28 Jesus knew that his mission was now finished, and to fulfill Scripture he said, “I am thirsty.” 29 A jar of sour wine was sitting there, so they soaked a sponge in it, put it on a hyssop branch, and held it up to his lips. 30 When Jesus had tasted it, he said, “It is finished!” Then he bowed his head and released his spirit.
31 It was the day of preparation, and the Jewish leaders didn’t want the bodies hanging there the next day, which was the Sabbath (and a very special Sabbath, because it was the Passover). So they asked Pilate to hasten their deaths by ordering that their legs be broken. Then their bodies could be taken down. 32 So the soldiers came and broke the legs of the two men crucified with Jesus. 33 But when they came to Jesus, they saw that he was already dead, so they didn’t break his legs. 34 One of the soldiers, however, pierced his side with a spear, and immediately blood and water flowed out. 35 (This report is from an eyewitness giving an accurate account. He speaks the truth so that you also can believe.) 36 These things happened in fulfillment of the Scriptures that say, “Not one of his bones will be broken,” 37 and “They will look on the one they pierced.”
Here at the highest moment of the passion drama, what we might call the moment of truth, we once again see the divine-human theme that John has been developing so consistently, and we see it at its most poignant. Jesus admits to being thirsty. It is hard to imagine a more human sensation than thirst. More often (by far) than our desires for food, sex, or companionship, we want, we need something to drink. A glass of cool water on a hot day. A cup of hot coffee in the morning. Warm tea on a chilly, rainy evening. A glass of wine on an intimate date. A beer with friends. When I was a kid, anytime I got sick enough to miss school, my mom would get me Coke in the little 8oz. glass bottles. To this day there is nothing quite so refreshing, no tonic quite so potent to me when I’m sick as an ice cold Coca-Cola in a glass bottle. It communicates love and care to me and a promise of well-being to come. Whatever you’re doing right now, I am willing to bet you will get yourself something to drink within minutes of reading this, because we are human and we get thirsty.
And don’t mistake what John means in v. 28. He is not suggesting that Jesus said this on purpose just to tick off some mental list he had of Scriptures to fulfill. Yesterday we read about the guards gambling for Jesus’ garment and how that fulfilled a prophecy about Jesus. But the guards weren’t aware of that or in on it. They were just doing their thing. Same thing with Jesus here. He said this because he was thirsty. What he said fulfilled prophecy because the prophecy was accurate, not because Jesus forced it.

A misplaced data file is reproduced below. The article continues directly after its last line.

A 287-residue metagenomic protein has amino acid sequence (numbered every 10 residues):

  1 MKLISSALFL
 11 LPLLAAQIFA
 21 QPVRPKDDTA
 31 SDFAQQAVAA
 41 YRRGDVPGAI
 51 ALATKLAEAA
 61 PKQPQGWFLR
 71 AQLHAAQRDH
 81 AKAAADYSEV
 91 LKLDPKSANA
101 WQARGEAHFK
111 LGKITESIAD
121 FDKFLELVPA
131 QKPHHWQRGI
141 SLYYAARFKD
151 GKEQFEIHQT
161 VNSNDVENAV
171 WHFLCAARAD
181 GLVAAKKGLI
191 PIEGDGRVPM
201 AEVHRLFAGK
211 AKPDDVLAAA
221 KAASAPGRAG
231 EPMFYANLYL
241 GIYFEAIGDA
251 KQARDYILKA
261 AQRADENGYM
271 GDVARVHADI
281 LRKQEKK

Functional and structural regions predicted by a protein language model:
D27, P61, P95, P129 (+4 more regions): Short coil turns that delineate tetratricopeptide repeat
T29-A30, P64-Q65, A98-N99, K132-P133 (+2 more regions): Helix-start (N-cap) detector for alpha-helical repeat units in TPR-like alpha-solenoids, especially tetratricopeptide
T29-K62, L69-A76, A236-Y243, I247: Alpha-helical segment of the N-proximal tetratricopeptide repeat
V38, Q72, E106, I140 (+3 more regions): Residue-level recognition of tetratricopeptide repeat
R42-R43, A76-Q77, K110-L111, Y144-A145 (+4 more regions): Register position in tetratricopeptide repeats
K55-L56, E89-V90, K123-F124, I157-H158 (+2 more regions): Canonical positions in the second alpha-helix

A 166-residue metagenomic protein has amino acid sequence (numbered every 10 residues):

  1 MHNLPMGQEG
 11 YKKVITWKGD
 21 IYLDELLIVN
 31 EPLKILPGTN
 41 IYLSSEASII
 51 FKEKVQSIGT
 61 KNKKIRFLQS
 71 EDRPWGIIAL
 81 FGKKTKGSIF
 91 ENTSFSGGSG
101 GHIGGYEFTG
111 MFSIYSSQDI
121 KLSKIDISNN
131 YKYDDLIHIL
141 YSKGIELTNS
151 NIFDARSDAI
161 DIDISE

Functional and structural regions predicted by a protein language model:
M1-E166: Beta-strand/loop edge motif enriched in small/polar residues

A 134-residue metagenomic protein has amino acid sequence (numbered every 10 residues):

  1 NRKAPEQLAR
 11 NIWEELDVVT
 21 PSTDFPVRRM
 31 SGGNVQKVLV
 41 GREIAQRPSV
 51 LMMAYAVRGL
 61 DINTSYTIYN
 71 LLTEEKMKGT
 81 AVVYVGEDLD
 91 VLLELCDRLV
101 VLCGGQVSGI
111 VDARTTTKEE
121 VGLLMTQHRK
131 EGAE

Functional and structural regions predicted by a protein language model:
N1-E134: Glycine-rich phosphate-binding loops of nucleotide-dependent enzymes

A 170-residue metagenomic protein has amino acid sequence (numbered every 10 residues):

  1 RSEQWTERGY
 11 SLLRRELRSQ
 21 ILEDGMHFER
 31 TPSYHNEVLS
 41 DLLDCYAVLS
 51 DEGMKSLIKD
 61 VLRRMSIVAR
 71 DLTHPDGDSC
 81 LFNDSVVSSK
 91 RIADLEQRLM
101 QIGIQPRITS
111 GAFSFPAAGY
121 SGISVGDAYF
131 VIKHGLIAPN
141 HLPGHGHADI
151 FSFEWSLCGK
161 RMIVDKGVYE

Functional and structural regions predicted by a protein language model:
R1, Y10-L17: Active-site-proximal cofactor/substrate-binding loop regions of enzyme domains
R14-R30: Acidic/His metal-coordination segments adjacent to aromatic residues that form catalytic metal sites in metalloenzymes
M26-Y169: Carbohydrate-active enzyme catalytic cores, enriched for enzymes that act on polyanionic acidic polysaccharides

In the very next moment Jesus showed his divinity by releasing his spirit. This is no mere succumbing to his injuries. It is both a willful relinquishing of his life-spirit and a pre-figuring of his giving of the Holy Spirit (as we will see on Friday). Jesus had already said that it was necessary and good for him to go away so the Holy Spirit could come and dwell in his followers. This giving up of the Spirit marks the end of Jesus’ earthly life (it is finished!) and makes possible the Pentecost outpouring of his Spirit onto all people: men, women, young, old, rich, poor, and all ethnicities. This moment is both a finishing and a beginning. The ultimate signifier of Jesus’ divinity is his ability to give up the Spirit and give out the Spirit to others.
Remember, we are told to trust Jesus based on the miraculous works he did and the miraculous works we do – both of which are done by the power of the Spirit Jesus gives. It is in pouring out the Spirit on the whole world that Jesus becomes what Dali depicts – the cosmic savior of the whole world. God loved the whole world. Jesus saved the whole world. The Spirit convinces the whole world of God’s love and Jesus’ salvation. And all this gets done through us. The church is God’s love for the world, the church is Jesus’ salvation of the world, the church is the Holy Spirit’s convincing the world.
Jesus says, It is finished. The church says, Amen. It begins.
New Living Translation (NLT) Holy Bible. New Living Translation copyright© 1996, 2004, 2007 by Tyndale House Foundation. Used by permission of Tyndale HousePublishers Inc., Carol Stream, Illinois 60188. All rights reserved.